How I started running

At school I hated running. In fact I didn't enjoy many sports apart from gymnastics and trampolining, both of which I was good at. But the cross-country runs were the worst. A group of teenage girls would set off from the school, and the sporty types would disappear into the distance almost immediately. After perhaps a minute of running, I and the other unfit, uninterested plodders at the back slowed to a walk, and spent the rest of the lesson strolling around the fields, gossiping. Often we would go out of school grounds into the residential streets and on one memorable occasion, I took some friends on a slight diversion to my house, where my Mum kindly provided a snack. I also remember on the last day of school, at the age of 18, deciding with a group of friends  to run round the 400m track for fun. We got to the 200m mark before most of us gave up, wheezing with exhaustion. This was my experience of running.

Throughout my twenties I did very little exercise, but I read a fitness magazine every so often, which convinced me that I was quite healthy. I ate whatever I wanted and steadily put on weight. Shortly after turning 30, I'm not sure why, but I started doing occasional exercise videos, one of which was by a tv expert, Joanna Hall. After a few months of enjoying the video, I bought her book 'The Exercise Bible'. It was a selection of basic information about all different types of exercise. There was a small chapter about running, and there I read about a beginners' running programme. This put forward the idea that you could actually learn to run.

The programme had you starting with a run-walk combination, and gradually increased the amount of running, building up to 20 minutes. I decided to try it. I ran off down the road with an eye on my stopwatch. After about 2 minutes, I had to stop and walk for a few minutes, and then I ran again, and carried on this way for a total of 20 minutes.

I remember how I dreamt of being able to run continuously for 20 minutes - it seemed ridiculous and unattainable, but I didn't give up. I started to go out regularly, although I found it difficult to stick rigidly to the programme. Essentially, I ran for as long as I could; walked until I had recovered, then ran again. In hindsight, I was probably running too fast, and if it had ever occurred to me to slow down, perhaps I could have gone further.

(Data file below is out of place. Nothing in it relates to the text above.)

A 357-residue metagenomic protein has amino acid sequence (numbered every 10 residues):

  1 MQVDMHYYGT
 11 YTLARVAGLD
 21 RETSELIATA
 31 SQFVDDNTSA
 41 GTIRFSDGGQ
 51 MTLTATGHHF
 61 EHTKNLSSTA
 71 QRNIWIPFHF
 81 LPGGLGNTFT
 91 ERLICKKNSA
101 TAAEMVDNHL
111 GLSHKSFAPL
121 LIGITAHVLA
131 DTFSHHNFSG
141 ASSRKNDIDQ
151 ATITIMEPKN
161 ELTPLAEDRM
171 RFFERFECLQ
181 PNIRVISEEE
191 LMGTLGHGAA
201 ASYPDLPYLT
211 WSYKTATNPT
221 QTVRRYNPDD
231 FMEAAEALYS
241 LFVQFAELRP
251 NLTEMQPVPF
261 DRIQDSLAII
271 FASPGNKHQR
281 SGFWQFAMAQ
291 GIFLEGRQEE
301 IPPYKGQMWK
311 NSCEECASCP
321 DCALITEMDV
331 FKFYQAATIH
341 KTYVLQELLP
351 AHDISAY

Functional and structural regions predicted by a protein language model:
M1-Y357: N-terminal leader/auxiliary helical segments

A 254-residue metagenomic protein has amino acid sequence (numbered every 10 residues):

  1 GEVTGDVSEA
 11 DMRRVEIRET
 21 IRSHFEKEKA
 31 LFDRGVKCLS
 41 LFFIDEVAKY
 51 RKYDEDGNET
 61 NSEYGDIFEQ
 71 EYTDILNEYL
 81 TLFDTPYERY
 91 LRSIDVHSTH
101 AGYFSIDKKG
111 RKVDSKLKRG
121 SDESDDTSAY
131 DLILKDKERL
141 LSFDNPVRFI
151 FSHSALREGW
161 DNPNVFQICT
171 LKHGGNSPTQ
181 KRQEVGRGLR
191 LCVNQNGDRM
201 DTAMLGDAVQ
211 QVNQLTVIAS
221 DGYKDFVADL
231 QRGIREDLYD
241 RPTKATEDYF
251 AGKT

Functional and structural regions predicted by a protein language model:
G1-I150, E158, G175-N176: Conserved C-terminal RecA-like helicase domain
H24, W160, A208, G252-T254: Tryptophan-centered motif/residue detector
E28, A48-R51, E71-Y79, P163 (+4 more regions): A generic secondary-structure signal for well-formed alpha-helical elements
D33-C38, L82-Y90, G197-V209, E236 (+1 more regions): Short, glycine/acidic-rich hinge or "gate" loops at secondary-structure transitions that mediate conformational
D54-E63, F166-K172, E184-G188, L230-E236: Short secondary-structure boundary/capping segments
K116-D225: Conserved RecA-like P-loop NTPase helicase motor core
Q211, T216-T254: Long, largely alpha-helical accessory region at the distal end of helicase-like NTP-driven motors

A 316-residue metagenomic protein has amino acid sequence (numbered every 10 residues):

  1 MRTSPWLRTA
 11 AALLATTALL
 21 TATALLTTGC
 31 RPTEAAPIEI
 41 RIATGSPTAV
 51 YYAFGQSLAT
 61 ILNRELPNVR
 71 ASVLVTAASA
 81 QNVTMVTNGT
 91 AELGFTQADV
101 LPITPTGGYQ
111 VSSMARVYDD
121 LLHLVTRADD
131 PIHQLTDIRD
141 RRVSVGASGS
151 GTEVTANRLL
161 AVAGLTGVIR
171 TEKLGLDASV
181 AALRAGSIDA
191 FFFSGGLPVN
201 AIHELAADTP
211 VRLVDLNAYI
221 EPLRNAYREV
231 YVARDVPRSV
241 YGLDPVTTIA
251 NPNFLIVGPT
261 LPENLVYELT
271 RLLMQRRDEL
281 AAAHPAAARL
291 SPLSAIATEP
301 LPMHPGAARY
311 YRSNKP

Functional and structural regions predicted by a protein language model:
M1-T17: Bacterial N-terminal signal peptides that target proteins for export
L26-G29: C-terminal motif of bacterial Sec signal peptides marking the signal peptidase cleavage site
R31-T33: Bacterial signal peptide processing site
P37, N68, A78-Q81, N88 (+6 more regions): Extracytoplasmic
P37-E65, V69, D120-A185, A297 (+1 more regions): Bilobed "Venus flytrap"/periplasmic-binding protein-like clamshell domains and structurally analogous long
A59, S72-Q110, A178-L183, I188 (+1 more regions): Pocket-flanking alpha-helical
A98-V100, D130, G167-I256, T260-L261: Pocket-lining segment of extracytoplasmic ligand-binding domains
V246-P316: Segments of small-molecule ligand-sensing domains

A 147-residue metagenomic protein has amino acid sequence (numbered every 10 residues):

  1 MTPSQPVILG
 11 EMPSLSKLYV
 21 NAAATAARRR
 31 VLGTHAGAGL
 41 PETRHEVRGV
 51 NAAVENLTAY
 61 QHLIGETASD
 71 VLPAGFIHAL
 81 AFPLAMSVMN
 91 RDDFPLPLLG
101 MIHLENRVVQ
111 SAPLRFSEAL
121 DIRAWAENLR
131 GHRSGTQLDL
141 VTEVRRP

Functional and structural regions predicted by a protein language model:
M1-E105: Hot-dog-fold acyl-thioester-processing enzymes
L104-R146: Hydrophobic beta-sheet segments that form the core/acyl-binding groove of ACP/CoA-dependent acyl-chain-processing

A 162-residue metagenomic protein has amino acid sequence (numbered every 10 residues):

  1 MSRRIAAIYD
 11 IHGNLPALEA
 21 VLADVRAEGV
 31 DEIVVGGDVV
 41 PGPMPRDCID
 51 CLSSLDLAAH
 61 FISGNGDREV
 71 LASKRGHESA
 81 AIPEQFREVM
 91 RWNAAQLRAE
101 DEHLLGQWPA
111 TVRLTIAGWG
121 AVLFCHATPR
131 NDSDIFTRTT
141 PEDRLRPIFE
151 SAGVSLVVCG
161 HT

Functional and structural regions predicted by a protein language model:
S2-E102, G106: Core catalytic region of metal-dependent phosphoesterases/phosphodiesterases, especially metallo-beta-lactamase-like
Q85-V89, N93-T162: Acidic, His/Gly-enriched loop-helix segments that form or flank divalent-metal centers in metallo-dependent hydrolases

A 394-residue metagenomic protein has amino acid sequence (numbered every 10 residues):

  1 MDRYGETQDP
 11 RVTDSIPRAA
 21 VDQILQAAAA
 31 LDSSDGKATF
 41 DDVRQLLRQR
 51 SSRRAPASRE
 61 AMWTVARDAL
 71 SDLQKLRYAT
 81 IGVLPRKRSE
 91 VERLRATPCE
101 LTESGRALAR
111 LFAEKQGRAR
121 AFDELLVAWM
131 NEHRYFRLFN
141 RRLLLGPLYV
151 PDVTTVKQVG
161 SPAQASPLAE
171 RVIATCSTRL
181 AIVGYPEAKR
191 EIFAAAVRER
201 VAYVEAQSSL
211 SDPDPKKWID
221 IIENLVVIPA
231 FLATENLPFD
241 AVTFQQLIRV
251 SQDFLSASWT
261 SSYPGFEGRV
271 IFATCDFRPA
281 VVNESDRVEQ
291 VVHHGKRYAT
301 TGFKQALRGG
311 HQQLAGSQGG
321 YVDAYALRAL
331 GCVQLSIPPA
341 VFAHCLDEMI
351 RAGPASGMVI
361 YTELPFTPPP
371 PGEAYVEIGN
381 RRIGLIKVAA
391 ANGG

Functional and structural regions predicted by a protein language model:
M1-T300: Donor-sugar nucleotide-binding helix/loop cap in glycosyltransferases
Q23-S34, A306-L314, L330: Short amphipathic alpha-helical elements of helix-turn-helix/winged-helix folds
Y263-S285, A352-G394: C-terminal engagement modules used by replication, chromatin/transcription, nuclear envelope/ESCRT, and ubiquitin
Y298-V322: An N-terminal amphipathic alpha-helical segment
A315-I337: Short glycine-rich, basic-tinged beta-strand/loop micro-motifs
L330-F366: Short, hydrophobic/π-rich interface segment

I was very motivated - I just had a burning desire to be a proper runner, and I thought that if I could keep running for 20 minutes, and do that a few times a week, that would be enough to stop me feeling embarrassed. After a number of hiccups and a few months, I eventually got there. I was elated the first time I ran round the block and kept it up for a full 20 minutes! It felt like an incredible achievement, something I'd never really though possible for someone like me.

By that stage I was hooked. I must have been serious because I bought another book - The Runner's Handbook. It seemed to me that running for 30 minutes would qualify me for that most desirable accolade: 'a proper runner'. I had a new goal.

Over the next few years I changed jobs, moved countries and had 2 children, and running often fell by the wayside. Whenever I picked it up again, I'd have to add in some walking, but I was always able to start with at least 10 minutes of running, never having to revert to 2 minutes.

 Then, a couple of years ago, I got more serious. I ran my first 10k in 2009 - a distance I hadn't thought possible 2 years earlier when I watched my husband do it. 4 months later I ran a half marathon. Shortly after that I joined a running group, and in May 2010 I completed the Edinburgh marathon.

During the training I remember running continuously for 3hours 30 minutes. How incredible that a few years earlier, I'd though of 20 minutes as wishful thinking. I honestly believe that if I can do it anyone can. All you need is motivation, desire and determination (and an understanding partner). I just wish they'd taught me how to run at school.